The thermodynamic energy for a DNA sequence to form self-folding (intra-molecular) and double stranded folding (intermolecular) were calculated using the "AllSub" and "DuplexFold" programs available in the RNAstructure package [47]. The program “AllSub” is selected to generate all possible low free energy structures of a given DNA sequence. The program “DuplexFold” is used to predict the lowest free energy structure for two interacting sequences with a constraint of not allowing any intra-molecular base pairs to occur. Default parameters were selected with the exception of the RNA/DNA option, which was set to only DNA.

This fitness evaluation required the free energy of “AllSub” to be higher (less negative) than the energy of “DuplexFold” (more negative). This was to ensure a relatively more stable structure when bindings occurred between two ssDNAs as compared to the stability of ssDNA self-folding. This is to ensure that correct base-pair formation for inter-molecular assembly occurs.

G4 Pattern.

The sequence design was prevented from having a G4 sub-sequence pattern because such sequences are favourable to form an unintended four-stranded G4 DNA structure [51].

Percentage of GC Content.

The number of Gs and/or Cs of oligonucleotides is between 40% and 70% inclusive. The GC content was calculated by obtaining the number of GC versus the total nucleotide content.


Mutations were exerted on DNA strands if the total score from all four fitness criteria are more than zero. The regions for the mutations to be exercised were based on 2 conditions depending whether a forbidden region exists (Condition 1 if the region exists and condition 2 otherwise). Variable $MutateRegion is a list of nucleotide positions that allow mutations to occur, while variable $ForbidPosition is a list of nucleotide positions that does not allow mutations to occur mainly because these nucleotides are hybridised with the previous strands. The formula for determining the mutation regions is $MutateRegion = $AllPosition—$ForbidPosition. For instance, the calculation of the $MutateRegion if there is forbidden region is depicted in Table 3. In this instance, sequence CB2 has 30 nucleotides, and the nucleotides numbered 16–30 from CB2 are complementary with nucleotides numbered 1–15 from strand CB1.

Table 4 depicts an example of the mutating region ($MutateRegion) where the forbidden region is non-existence. In this instance, sequences in CL1 do not have complementary binding with any sequences. The length of the molecule is 35 nucleotides.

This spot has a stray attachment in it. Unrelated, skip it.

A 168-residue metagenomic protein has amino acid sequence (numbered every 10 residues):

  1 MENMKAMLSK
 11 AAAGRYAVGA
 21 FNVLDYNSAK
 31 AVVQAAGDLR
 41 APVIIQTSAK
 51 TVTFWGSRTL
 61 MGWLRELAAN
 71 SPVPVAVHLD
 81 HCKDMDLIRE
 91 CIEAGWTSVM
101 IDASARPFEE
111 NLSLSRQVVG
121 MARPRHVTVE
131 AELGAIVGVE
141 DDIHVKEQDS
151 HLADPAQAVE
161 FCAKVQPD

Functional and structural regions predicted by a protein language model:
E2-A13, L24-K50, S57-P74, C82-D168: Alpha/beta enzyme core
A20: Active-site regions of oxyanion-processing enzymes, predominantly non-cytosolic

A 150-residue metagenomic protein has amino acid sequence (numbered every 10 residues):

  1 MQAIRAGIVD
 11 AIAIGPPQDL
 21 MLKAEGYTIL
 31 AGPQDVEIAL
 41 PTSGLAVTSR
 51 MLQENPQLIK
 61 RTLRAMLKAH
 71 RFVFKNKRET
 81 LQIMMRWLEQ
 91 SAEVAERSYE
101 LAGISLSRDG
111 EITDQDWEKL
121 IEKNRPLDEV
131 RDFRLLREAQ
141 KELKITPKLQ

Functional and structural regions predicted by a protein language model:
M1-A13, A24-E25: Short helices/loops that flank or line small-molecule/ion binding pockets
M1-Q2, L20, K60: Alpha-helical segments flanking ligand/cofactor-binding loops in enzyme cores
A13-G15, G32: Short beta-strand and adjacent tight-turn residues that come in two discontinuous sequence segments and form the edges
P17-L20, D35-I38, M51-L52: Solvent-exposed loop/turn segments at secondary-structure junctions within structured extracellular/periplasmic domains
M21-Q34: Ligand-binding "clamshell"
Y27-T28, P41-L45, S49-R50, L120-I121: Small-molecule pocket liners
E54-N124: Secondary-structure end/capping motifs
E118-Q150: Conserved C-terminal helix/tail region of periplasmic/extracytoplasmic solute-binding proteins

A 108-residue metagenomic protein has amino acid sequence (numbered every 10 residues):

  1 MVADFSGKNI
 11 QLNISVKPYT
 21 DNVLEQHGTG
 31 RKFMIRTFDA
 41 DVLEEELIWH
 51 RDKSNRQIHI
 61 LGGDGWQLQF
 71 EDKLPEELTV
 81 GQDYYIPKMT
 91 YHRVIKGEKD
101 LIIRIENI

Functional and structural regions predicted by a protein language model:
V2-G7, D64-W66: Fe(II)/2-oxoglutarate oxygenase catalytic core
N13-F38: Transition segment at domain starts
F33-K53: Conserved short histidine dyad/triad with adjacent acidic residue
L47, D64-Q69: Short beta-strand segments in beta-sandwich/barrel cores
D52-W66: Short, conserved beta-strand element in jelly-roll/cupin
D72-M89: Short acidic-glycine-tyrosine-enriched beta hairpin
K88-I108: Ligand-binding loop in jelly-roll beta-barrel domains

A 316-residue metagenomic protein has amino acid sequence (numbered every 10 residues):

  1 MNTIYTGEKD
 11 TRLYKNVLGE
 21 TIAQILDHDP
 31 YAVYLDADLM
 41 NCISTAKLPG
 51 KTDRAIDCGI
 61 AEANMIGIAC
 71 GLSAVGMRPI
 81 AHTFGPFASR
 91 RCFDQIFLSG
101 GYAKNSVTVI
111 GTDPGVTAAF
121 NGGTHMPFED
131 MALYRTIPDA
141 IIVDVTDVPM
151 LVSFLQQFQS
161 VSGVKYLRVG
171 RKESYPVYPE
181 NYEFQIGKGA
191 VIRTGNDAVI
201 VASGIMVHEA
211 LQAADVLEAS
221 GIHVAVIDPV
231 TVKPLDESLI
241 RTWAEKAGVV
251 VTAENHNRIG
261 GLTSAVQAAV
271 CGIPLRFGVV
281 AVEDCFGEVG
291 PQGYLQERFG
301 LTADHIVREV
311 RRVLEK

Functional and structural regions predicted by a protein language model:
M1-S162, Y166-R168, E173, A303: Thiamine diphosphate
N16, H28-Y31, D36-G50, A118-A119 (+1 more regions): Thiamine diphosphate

Therefore, in order for a mutation to occur, a position will be randomly selected, identified as X in $MutateRegion and X will be replaced with a randomly selected nucleotide, NNew.

Protocol for Laboratory Validation of the Constructed DNA Tetris Blocks

DNA Annealing.

Oligonucleotides were purchased from Integrated DNA Technologies Pte Ltd. Complexes of shapes were formed by mixing stoichiometric quantities of each strand at 0.5 μM concentration in a buffer consisting of 40 mM Tris base, 2.5 mM EDTA, and 13 mM MgCl2. Then, the complexes were formed by annealing the reaction mixture for three hours from 90°C to 4°C in an Eppendorf Mastercycler Pro S thermocycler (Eppendorf, Hamburg, Germany). To form individual shapes, 4 oligonucleotides were mixed stoichiometrically in a buffer containing 40 mM Tris base, 2.5 mM EDTA, and 13 mM MgCl2. The final concentration of oligonucleotides was set to 0.5 μM. The solution containing DNA sequences were not treated with any DNA polymerases, to ensure that they were held together only by non-covalent interactions (e.g. hydrogen bonds and base stacking).

Gel Electrophoresis.

The results of annealing reactions were analysed by electrophoresis using 12% non-denaturing 0.75 mm thick polyacrylamide gel (29:1 acrylamide: bisacrylamide). The running buffers contained 1X TBE (89 mM Tris base, 89 mM Boric acid and 2 mM EDTA pH8.3) and 10 mM MgCl2. The loading buffers contained 30% glycerol and 0.25% Bromophenol blue tracking dye. The gels were run at approximately 12 V/cm-1 for 4 hours (for L-, B-, T-, I-Shapes) at 4°C and then stained with the GelRed Nucleic Acid gel stain (Biotium, US).

Results and Discussion

Four Tetris shapes; L-Shape, T-Shape, B-Shape and I-Shape were successfully generated. The B-Shape, and T-Shape were built from four blocks; the L-Shape from three blocks while the I-Shape used only a single block. Two types of blocks were introduced, the Type-1 was used to build the L- Shape, while the Type-2 was used to build the T-Shape, B-Shape and I-Shape. To ensure that molecular optimisation can be approximated accordingly, merged blocks were further subjected to insertion, deletion and the shifting of nucleotides between strands. Two neighbouring blocks were linked using the existing sticky ends while a single crossover was utilised to ensure the linkage between two blocks formed when the two blocks are stacked on top of each other. The merging of short sequences from 3 blocks (L-Shape) and 4 blocks (T-Shape, B-Shape) resulted in four long stretches of DNA sequences (Fig 4).

Fig 4. Conceptual illustrations of the DNA sequence in forming a) L-shape, b) T-shape, c) B-shape and d) I-shape.